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Chapter 5

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Jennifer Ostovich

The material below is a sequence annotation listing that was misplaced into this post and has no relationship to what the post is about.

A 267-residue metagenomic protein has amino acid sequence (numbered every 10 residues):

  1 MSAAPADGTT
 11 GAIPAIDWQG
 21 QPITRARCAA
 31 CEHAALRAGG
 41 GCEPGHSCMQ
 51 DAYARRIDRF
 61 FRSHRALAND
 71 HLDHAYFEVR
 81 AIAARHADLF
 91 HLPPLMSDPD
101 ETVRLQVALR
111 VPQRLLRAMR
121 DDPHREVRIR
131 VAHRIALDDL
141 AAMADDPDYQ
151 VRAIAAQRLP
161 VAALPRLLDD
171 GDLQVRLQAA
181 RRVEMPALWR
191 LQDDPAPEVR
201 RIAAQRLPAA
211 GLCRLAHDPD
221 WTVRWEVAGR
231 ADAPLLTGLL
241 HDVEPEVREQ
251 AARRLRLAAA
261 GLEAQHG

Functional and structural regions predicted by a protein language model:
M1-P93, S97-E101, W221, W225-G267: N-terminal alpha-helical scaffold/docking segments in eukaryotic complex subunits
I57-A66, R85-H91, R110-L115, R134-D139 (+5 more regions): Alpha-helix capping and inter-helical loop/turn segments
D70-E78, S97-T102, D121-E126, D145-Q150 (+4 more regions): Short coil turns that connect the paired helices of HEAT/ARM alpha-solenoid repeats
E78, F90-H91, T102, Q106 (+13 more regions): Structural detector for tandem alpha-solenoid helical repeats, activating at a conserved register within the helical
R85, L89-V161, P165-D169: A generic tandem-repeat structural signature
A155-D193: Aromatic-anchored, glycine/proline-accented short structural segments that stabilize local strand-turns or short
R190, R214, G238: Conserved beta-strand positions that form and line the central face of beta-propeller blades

Chapter 5: Persuasion Introduction - Propaganda in Germany through radio, children books, arts, motion pictures: Anti-Semitism (boycott of Jewish business  concentration camps) - American & Iraq war • Media messages led people to believe that Saddam Hussein was directly involved in 9/11, and that Iraq had weapons of mass destruction that would be found • People in America supported vs. people in other countries who did not • “America’s liberation of Iraq” or “America’s invasion of Iraq” - Persuasion as “propaganda” vs. “education” (usually when we believe in it)  inevitable What paths lead to persuasion? - Use good arguments: convince people that if they really think through it, they will be persuaded or associate it with something positive: ads make things funny, something you can relate to - Carl Hovland (Yale University, 1949) • If you overcome the barriers that can prevent a message from being persuasive  increases likelihood of being persuaded • Pay attention to the message  comprehend it  believe it  remember it  behave accordingly  take action - Central Route to persuasion • Occurs when interested people focus on the arguments and respond with favourable thoughts • Strong and compelling arguments  persuasion is likely - Peripheral Route to persuasion • Occurs when people are influenced by incidental cues, such as a speaker’s attractiveness • Don’t take the time to think carefully about the content (esp when distracted, uninvolved, busy) • Focus on cues that trigger acceptance w/o thinking • visual peripheral cues (used in advertising products e.g. images of beauty and pleasure to sell cigarettes) • shopping for clothes based more on feelings vs. logical thinking when buying a computer (therefore, those ads use less famous figures, rather show information)- central Different routes for different purposes - central more likely to lead to attitude and behaviour changes that stick (vs. superficial and temporary attitude changes) - changing attitudes is easier: abstinence education may increase attitudes supporting abstinence but little long-term impact on sexual behaviour - we often take the peripheral route • no time to thoughtfully analyze • use simple rule-of-thumb heuristics • trust the expert and friend, long messages are credible, speaker is articulate and appealing, good motives  take easy peripheral route, snap judgements - person makes a speech for voting campaign: • central route: audience analytical and motivated  makes high effort to elaborate, agree/counter agree  convincing arguments evokes enduring agreement (persuasion)  respond • peripheral route: audience not analytical or involved  makes low effort to analyze, uses peripheral cues and rule of thumb heuristics  cues trigger liking and acceptance, temporary  respond What are the elements of persuasion? How do these factors affect the likelihood that we will take either the central or peripheral route to persuasion? - communicator, message, how is it communicated, the audience 1. The communicator: who says? - who is saying the message affects how an audience receives it - expt: Socialist and Liberal leaders in Dutch parliament argued identical positions using the same words  each effective w/ members of their own party - Credibility: • Believability. A credible communicator is perceived as both expert and trustworthy (perceived expertise & trustworthiness) • Sleeper effect: a delayed impact of a message; occurs when we remember the message but forget a reason for discounting it • Credible person’s message may be persuasive but it’s impact may fade as source is forgotten, dissociated from the message • Impact of non credible person may increase if people remember the message better than the reason for discounting it • Perceived expertise: - begin by saying things audience agrees with (seems smart) - be introduced as someone who is knowledgeable on the topic - speak confidently • Perceived trustworthiness: - speech style, looking in the eye - trustworthiness higher if audience believes the communicator is not trying to persuade them - “Hidden-Camera” (Elaine Hatfield): had graduate students eaves drop on other graduate students who were talking about campus regulations (actually a recorded message), were more influenced if they perceived that the speakers didn’t know of their presence - Perceive as sincere those who argue against their own self-interest - Alice Eagly, Wendy Wood: presented students with a speech attacking a company’s pollution of a river- more persuaded when they knew the speech was from a political candidate with a business background/directed to audience of company supporters (vs. one delivered by a pro-environment politician [personal bias] for environmentalists) - Willing to suffer for own beliefs (Martin Luther King, Ghandi) • Trustworthiness and credibility increased when person spoke faster  more objective, intelligent, knowledgeable  more persuaded • TV ads constructed to make communicator appear expert and trustworthy: wearing lab coat, declaring confidently that doctors recommend their ingredient - Attractiveness and liking: • Attractiveness: having qualities that appeal to an audience. An appealing communicator (often someone similar to the audience) is most persuasive on matters of subjective preference • We’re more likely to respond to those we like • Liking can: (1) open us up to the communicator’s arguments- central (2) trigger positive associations when we see the product later- peripheral • Attractiveness varies: physical appeal (beauty), similarity (coming from the same group) - black junior high students were give a taped appeal for proper dental care - those who heard the appeal from a black dentist had cleaner teeth the next day • similarity and credibility  which is more important? Varies - store customer more influenced by testimony of ordinary customer who brought same amount of pain they had planned to buy than an expert who had purchased 20 times as much paint - a leading dentist (dissimilar but expert) more persuasive than a student on hygiene topics • factor X = subjective preference or objective reality - when choice concerns personal value, taste, way of life: similar communicators have more influence - when choice based on judgements of fact: confirmation of belief by dissimilar boosts confidence 2. The message: what is said? - Reason vs. Emotion depends on audience - well educated, analytical, involved: more responsive to rational appeals depends on how attitudes were formed: - formed through emotions: more persuaded by later emotional appeals (new emotions can sway emotion-based attitude) - formed through information: more persuaded by intellectual arguments (to change, more information is needed) a. effect of good feelings more persuasive if associated with good feelings • e.g. eating peanuts + pepsi, more persuaded by folk-song lyrics when accompanied by pleasant guitar music • effective ads involve reasons + emotions • good feelings enhances persuasion by (1)enhancing positive thinking (2)linking good feelings with message • good mood leads people to view the world through “rose- coloured glass”  make impulsive decisions, based on peripheral cues b. effect of arousing fear • showing smokers the horrible consequences (labels) adds to persuasiveness • more frightened  more respond • used in ads: smoking, drinking + driving, risky sexual behaviour • fear framed messages (not getting a mammogram can cost your life) led more women to get a mammogram within 12 months (2/3 vs. ½ who viewed the positive) • aroused fear  more intensely interested in information about disease and ways to prevent it • works better when preventing a bad outcome (vs. good outcome- fitness) • when fear pertains to a pleasurable activity  denial over behavioural change (aren’t told how to act, overwhelmed) • “AIDS kills” + use a condom, abstain • Streicher’s Der Sturmer (propaganda) told people about the “bad things” Jews were doing + gave them instructions of how to combat the danger (e.g. avoid, submit listof Germans who patronized Jewish shops) - Discrepancy • Disagreement produces discomfort  prompts people to change opinions? • Disagreement leads people to discredit communicator  less change? • A credible source would elicit opinion change when advocating a position greatly discrepant from recipient’s (T.S. Eliot praising a disliked poem would change people’s opinions vs. a regular university student evaluating the same poem) • Deeply involved people tend to accept a narrow range of views (sticking to their own), not involved: not committed, more able to accept • If you are a credible authority and your audience isn’t much concerned with your issue  advocate a discrepant view - One-sided vs. Two-sided appeals • Acknowledging the opposing arguments may cause confusion, weaken argument vs. makes the message seem more fair and disarming • “No aluminum cans please” vs “it may be inconvenient, but it’s important” – acknowledged counterargument, recycling doubled • Carl Hovland (1949) designed radio broadcasts arguing that the war in Pacific would last at least 2 more years [Allies didn’t want soldiers to relax]: - One sided arguments most effective with those who already agreed, acknowledging opposing arguments worked better w/ those who disagreed • Note: most persuasion variables are complex- decrease/increase persuasion depends on situation • May want “Occam’s razor” – seeking the simplest possible principles, but not possible - Primary vs. Recency • Presenting first: give ideas that would favourably bias how they would perceive and interpret second speech, but people remember recent information better…choose? • Primary effect: other things equal, information presented early is most persuasive. First impressions are important - Solomon Asch: two lines about “John” – rated more positively when read positive words first - Candidates benefit from being listed first on the ballot - Norman Miller and Donald Campbell: gave students a transcript from a civil trial- two blocks with opposing arguments  week later  sided with info they read first • Recency effect: information presented last sometimes has the most influence. (less common) - Norman Miller and Campbell: week later: re-read second block  reverse results • Forgetting creates the recency effect (1)when enough time separates the 2 messages (2)when the audience commits itself soon after second message • When two messages are back to back, followed by a time gap, primacy effect usually occurs (esp when first msg stimulates thinking) 3. Channel of communication: How is it said? - channel of communication: the way the message is delivered, whether face to face, in writing, on film, or others - Active experience or passive reception Passively received: o Spoken appeals not necessarily more persuasive o Sermons left rac